Breitbart.com reports: “US lawmakers introduced a bill on Wednesday that would give US authorities more tools to crack down on websites accused of piracy of movies, television shows and music and the sale of counterfeit goods.”
Entitled the Stop Online Piracy Act, the bill reads:
A service provider shall take technically feasible and reasonable measures designed to prevent access by its subscribers located within the United States to the foreign infringing site (or portion thereof) that is subject to the order, including measures designed to prevent the domain name of the foreign infringing site (or portion thereof) from resolving to that domain name’s Internet Protocol address.
It is the House version of a bill that was introduced in the U.S. Senate earlier this year called the Theft of Intellectual Property Act or Protect IP Act.
While the touted focus of the bill is on foreign websites, it may just as easily be applied to all .com domains.
The very language of the bill indicates it is trying to empower the federal government to ban websites.
According to journalist Paul Joseph Watson, “The only difference between this system and the draconian measures currently in place in countries like Iran, China and North Korea, is that the ISP’s would be mandated to enforce the ban list, rather than the websites being blocked via a centralized government hub.”
The Center for Democracy and Technology issued a statement indicating that the House version of the bill “includes the most controversial parts of the Senate’s Protect IP Act, but radically expands the scope.” It adds, “Any website that features user-generated content or that enables cloud-based data storage could end up in its crosshairs.”
“Internet Service Providers would face new and open-ended obligations to monitor and police user behavior,” the CDT said. “Payment processors and ad networks would be required to cut off business with any website that rightsholders allege hasn’t done enough to police infringement.”
The proposal is not much different from the Internet kill switch proposed by Senator Joe Leiberman (D-Conn.), who said during an appearance on CNN, “Right now in China, the government can disconnect parts of its Internet in case of war and we need to have that here too.”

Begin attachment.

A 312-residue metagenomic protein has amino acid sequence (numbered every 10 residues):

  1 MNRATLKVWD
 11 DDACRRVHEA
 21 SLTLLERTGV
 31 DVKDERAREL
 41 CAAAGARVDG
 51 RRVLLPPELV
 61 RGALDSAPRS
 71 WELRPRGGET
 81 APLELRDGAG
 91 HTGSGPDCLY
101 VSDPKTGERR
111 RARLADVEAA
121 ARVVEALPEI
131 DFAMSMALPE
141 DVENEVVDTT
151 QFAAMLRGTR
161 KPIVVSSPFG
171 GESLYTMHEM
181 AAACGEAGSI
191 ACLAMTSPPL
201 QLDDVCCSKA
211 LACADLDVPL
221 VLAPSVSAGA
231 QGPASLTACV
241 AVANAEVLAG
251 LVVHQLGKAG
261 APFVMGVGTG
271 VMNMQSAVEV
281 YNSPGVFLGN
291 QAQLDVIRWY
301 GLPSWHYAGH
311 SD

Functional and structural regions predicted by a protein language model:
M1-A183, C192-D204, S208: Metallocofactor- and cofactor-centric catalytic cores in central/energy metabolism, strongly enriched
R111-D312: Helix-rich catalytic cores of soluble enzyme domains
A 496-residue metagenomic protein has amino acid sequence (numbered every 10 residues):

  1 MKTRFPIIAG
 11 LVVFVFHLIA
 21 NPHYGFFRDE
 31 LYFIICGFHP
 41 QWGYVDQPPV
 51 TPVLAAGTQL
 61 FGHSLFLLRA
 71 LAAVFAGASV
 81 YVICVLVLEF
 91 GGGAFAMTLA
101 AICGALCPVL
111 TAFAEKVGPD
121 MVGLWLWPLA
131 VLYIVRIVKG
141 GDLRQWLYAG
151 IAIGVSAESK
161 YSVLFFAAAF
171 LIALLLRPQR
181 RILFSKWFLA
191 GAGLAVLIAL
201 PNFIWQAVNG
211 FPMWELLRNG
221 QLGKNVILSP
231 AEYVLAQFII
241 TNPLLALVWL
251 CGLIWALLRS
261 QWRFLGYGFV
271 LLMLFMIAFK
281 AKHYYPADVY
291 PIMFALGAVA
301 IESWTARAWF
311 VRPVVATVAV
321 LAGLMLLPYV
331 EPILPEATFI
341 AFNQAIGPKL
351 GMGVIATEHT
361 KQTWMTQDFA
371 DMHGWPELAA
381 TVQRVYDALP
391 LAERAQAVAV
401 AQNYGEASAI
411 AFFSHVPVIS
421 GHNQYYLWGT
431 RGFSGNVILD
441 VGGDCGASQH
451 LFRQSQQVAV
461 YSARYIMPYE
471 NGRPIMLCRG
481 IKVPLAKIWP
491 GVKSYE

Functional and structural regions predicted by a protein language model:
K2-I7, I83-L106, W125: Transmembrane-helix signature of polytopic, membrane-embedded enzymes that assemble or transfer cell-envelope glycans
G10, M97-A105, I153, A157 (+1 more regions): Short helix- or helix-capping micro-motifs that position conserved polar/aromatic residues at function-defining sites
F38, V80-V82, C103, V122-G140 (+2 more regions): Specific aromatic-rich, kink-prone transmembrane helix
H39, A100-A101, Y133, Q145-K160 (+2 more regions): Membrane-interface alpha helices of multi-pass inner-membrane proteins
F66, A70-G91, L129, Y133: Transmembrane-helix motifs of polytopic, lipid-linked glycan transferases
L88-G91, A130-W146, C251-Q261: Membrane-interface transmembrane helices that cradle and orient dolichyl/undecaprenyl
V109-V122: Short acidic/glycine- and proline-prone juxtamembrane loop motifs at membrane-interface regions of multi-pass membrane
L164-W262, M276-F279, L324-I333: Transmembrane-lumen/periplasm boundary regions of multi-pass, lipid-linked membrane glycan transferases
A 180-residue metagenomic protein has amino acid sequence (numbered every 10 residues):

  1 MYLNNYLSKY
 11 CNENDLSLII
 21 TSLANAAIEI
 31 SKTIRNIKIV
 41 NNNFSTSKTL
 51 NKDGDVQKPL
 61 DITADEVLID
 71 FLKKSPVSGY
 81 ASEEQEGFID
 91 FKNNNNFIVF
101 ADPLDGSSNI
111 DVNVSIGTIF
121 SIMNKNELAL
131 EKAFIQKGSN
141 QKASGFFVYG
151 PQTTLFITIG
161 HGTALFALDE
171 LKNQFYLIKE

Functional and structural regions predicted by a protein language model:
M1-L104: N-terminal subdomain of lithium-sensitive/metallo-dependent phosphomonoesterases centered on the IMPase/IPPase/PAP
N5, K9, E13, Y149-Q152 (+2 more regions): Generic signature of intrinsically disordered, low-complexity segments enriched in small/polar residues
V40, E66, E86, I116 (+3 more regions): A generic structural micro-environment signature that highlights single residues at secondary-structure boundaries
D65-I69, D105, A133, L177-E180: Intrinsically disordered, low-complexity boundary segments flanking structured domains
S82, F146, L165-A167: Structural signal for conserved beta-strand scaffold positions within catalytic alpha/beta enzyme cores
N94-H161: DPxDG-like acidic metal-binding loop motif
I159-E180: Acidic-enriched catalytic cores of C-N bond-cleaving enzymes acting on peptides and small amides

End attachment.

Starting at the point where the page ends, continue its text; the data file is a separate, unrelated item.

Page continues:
Lieberman has moved to shut down websites such as Amazon and Wikileaks without a court order.
Likewise, the Department of Homeland Security has seized a number of websites just for linking to copyrighted material, even when that material wasn’t hosted on the website itself. Responding to this, the Electronic Frontier Foundation called the government’s actions “Blunt instruments that cause unacceptable collateral damage to free speech rights.”
Once again, the federal government is being given permission to act in violation of individual rights just based on an accusation of something believed to be unlawful, without legal process.
The newest proposal to acquire the ability to ban websites should not come as too much of a shock, as the government has already taken the authority to demand that websites remove information and videos which contain too much “government criticism.” Google admits that there has been a substantial increase in the number of requests by the federal government to take down certain information.
“In the US, Google received 757 takedown requests across its sites and services, up 70 per cent from the second half of last year,” reports technology website V3.co.uk.“US authorities also called for the removal of 113 videos from YouTube, including several documenting alleged police brutality which Google refused to take down.”
In Google’s newly released transparency report, it reveals that the number of “user data requests” by U.S. authorities has increased by 29 percent over the course of the last reporting period. In the case of the removal of a YouTube video, for example, the reason listed was “government criticism,” and no content of the video was indicated or explained. Other videos which have been ordered to be taken down pertain to police brutality on the grounds of defamation.
Interestingly, the number of items requested by the U.S. government to be removed actually surpasses the number requested to be removed by authorities in China.
Meanwhile, Verisign, the global authority over .com domain names, has already demanded the power to destroy any website deemed “abusive” when a government orders it to be done, even if it is so ordered without court order and without any oversight.
“The company said today it wants to be able to enforce the “denial, cancellation or transfer of any registration” in any of a laundry list of scenarios where a domain is deemed to be “abusive,” reports the UK Register.